Neurophilosophy

Archives for September, 2007

A study by a team of German researchers shows that the brains of paedophiles respond differently to those of healthy controls to erotic images. Martin Walter, of the Department of Psychiatry at Otto-von-Guricke University in Magdeburg, and his colleagues used functional magnetic resonance imaging (fMRI) to compare neural activity in 13 paedophilic patients and 14…

Can you hear this painting?

Yellow Red Blue, by Wassily Kandinsky. After attending a performance of Wagner’s opera Lohengrin in St. Petersburg, Kandinsky said, “I saw all my colours in spirit, before my eyes. Wild, almost crazy lines were sketched in front of me.” Kandinsky was describing his experience of a condition called tone-colour synaesthesia, in which sounds elicit visual sensations.…

Two new ScienceBloggers

ScienceBlogs has two new additions: On Being A Scientist and a Woman and A Few Things Ill Considered.

My shared items

Google Reader has an excellent feature which enables users to display items from the RSS feeds to which they are subscribed in a “link blog”. I set up one of these link blogs earlier this year, and displayed the RSS feed in the sidebar on my old blog. My shared items can be viewed here,…

The Organisation for Economic Cooperation and Development (OECD) has just published its annual Education at a Glance report. The survey includes statistics on enrolment and completion rates for primary, secondary and tertiary education from the 30 OECD member countries, including the numbers of students completing each level of education, the proportions of national wealth and…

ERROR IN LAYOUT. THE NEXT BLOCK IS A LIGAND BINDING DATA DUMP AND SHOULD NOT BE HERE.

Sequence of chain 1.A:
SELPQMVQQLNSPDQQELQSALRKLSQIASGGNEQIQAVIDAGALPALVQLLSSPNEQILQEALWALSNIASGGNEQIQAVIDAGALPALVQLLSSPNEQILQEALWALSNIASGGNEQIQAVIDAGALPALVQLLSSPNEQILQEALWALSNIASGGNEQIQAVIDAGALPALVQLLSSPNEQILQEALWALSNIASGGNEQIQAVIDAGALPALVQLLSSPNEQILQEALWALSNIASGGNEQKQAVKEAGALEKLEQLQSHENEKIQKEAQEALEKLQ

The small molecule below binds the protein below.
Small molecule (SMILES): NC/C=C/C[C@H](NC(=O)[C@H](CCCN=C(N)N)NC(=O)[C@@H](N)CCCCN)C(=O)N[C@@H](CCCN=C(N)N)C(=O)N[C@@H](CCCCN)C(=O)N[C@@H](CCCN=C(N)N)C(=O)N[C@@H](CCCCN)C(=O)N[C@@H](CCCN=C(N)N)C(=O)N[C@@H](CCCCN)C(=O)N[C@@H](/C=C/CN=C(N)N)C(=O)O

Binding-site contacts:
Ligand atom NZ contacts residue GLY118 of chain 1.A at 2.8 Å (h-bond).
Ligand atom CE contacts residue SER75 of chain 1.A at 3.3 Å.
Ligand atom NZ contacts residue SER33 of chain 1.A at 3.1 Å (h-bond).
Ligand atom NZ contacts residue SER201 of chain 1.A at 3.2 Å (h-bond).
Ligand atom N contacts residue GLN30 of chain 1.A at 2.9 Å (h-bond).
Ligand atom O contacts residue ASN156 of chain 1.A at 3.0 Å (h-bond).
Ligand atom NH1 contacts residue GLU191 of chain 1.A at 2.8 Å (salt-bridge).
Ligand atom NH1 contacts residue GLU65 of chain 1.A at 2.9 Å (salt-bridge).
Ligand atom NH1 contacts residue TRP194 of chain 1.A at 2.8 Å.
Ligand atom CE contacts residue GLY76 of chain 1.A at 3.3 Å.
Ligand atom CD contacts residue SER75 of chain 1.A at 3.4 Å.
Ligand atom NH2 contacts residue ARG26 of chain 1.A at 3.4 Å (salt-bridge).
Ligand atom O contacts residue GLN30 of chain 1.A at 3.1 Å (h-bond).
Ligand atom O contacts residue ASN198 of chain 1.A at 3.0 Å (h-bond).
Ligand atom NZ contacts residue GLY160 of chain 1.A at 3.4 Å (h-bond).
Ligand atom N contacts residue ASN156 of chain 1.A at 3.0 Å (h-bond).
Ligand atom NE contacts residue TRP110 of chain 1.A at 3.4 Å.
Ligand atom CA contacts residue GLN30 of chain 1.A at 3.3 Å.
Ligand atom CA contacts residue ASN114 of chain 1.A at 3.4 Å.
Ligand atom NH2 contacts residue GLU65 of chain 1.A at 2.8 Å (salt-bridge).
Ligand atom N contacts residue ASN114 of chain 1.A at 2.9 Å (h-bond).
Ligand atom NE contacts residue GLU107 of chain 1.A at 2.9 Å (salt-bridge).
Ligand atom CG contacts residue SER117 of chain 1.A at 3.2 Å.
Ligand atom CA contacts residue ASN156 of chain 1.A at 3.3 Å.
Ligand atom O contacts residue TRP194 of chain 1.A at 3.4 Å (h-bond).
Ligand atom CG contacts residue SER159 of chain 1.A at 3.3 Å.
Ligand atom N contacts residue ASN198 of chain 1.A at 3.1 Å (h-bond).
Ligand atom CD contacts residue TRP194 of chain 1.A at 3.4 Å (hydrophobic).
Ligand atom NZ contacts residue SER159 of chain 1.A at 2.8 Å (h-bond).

Life without memory

I found this two-part documentary on YouTube. It’s about a musician called Clive Wearing, who became amnesic following a herpes encephalitis infection that damaged his hippocampus, as well as parts of his frontal and temporal lobes. Wearing’s is the most severe case of anterograde amnesia ever recorded. Unlike the famous amnesic Henry M., who can…

In this article from Wired, Sharon Weinberger discusses “mind-reading” technology that the U.S. Department of Homeland Security hopes to use to identify terrorists. The DHS is interested in Semantic Stimuli Response Measurements Technology (SSRM TEK), which has been developed at the Psychotechnology Research Institute in Moscow. SSRM Tek is a software package which can, according…

Mobs of honeybees kill hornets by asphyxio-balling

(Image credit: Emmanouil Filippou / GreecePhotoBank/ Current Biology) Giant hornets are the honeybee’s arch enemy. They enter nests, kill the bees and take them home to feed their young. Before leaving the nest, the pioneer foraging hornet secretes a hormone which attracts its nestmates. Other hornets then congregate at the nest, and attack it en…

My language is on the brink of extinction

Coptic leaf from the Gospel of Mark, Egypt, c. AD 500. (Southern Methodist University)  Nearly half of the world’s 7,000 languages are likely to become extinct over the course of this century, according to an article in the NY Times which discusses a recent study of endangered languages. (See this interactive map for more details…

Top science bloggers (including Bora, Carl, Abel Pharmboy, PZ and Razib) have been asked by The Scientist to nominate their favourite science blogs. You can see their choices, and nominate your own favourites, here.